Consent Searches Biased?
Byline: Associated Press
Civil rights groups on Thursday asked Gov. Rod Blagojevich to bar state police from conducting consent searches during traffic stops, citing four years of data that show minorities are searched more often than whites.
In 2007, minorities underwent consent searches u when police ask drivers for permission to look in their vehicles u at a rate 2 1/2 times that of white drivers, according to an analysis of data reported by police agencies throughout the state. Contraband, such as drugs or guns, was discovered almost twice as often among white drivers as among minorities.
"YouEre talking about hundreds and hundreds of black and Latino drivers being subjected to consent searches," Harvey Grossman, legal director for the American Civil Liberties Union of Illinois, part of an eight-member coalition of civil rights groups asking for a halt to such searches.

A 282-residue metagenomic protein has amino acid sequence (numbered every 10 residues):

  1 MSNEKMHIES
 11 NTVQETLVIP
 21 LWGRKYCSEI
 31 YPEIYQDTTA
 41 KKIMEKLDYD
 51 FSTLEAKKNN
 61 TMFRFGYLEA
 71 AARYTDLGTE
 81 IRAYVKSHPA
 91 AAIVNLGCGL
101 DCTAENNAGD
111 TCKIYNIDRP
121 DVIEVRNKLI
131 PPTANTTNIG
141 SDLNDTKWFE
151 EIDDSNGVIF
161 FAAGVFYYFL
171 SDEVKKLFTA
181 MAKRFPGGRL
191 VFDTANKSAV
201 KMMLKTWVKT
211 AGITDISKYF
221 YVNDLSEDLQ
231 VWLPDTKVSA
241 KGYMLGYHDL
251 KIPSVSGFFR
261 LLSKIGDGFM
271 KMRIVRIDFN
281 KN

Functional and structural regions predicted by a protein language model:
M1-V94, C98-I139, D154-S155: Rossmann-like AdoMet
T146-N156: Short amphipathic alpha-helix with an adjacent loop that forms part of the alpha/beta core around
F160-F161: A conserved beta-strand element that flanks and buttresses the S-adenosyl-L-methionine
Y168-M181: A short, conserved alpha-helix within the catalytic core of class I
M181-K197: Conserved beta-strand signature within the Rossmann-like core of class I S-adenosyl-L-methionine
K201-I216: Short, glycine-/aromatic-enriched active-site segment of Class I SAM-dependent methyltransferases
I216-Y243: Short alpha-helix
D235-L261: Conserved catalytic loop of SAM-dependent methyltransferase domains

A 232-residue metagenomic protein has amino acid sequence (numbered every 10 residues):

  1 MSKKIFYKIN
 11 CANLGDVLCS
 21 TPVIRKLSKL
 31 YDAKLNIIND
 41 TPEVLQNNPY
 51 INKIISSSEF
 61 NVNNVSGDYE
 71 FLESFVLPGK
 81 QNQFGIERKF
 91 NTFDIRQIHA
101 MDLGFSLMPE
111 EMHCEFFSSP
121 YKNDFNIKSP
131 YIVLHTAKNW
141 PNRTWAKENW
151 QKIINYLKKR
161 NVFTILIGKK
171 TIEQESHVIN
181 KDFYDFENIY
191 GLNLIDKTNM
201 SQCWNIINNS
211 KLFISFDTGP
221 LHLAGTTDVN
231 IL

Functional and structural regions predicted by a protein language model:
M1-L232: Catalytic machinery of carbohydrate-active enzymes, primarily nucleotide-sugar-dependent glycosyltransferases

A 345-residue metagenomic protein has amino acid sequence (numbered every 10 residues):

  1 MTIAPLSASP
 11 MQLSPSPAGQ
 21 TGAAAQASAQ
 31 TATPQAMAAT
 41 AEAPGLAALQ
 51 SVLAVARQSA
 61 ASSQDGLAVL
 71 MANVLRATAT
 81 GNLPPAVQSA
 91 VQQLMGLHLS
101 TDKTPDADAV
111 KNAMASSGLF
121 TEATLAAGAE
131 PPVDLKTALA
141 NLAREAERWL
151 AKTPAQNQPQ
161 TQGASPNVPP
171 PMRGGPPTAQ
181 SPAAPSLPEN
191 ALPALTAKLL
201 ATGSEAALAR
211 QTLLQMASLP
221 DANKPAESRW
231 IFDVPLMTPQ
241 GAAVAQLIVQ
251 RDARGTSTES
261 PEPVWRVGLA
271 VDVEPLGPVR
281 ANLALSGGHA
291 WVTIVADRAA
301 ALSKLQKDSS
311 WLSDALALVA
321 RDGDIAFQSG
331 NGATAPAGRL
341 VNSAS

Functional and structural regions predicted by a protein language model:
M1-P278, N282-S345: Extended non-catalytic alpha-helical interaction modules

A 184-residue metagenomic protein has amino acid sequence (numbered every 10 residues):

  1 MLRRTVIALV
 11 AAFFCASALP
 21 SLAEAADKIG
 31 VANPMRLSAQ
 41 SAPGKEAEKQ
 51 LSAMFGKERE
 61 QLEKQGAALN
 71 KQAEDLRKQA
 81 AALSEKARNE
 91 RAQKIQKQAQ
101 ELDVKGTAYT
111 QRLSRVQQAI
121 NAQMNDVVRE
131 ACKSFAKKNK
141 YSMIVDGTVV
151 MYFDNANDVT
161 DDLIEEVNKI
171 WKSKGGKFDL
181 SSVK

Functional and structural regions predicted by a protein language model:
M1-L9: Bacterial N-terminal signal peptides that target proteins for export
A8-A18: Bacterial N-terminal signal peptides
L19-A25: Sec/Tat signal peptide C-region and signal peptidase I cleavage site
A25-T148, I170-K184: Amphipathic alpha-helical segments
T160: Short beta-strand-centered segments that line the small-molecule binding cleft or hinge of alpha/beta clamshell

"WeEre hopeful the governor will get rid of them."
Even so, consent searches made up less than 1 percent of all traffic stops in 2007, according to the analysis, completed by Northwestern UniversityEs Center for Public Safety. The study analyzed 2.4 million traffic stops reported by 939 police agencies statewide.
Minority drivers were 10 percent more likely to be stopped on Illinois roads than white drivers, according to
the 2007 data, but that figure is at its lowest level since 2004.
Gov. Rod BlagojevichEs office and the Illinois State Police said Thursday they havenEt seen the coalitionEs request …
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Publication information: Article title: Consent Searches Biased?. Contributors: Not available. Newspaper title: Daily Herald (Arlington Heights, IL). Publication date: July 25, 2008. Page number: 17. © 2009 Paddock Publications. COPYRIGHT 2008 Gale Group.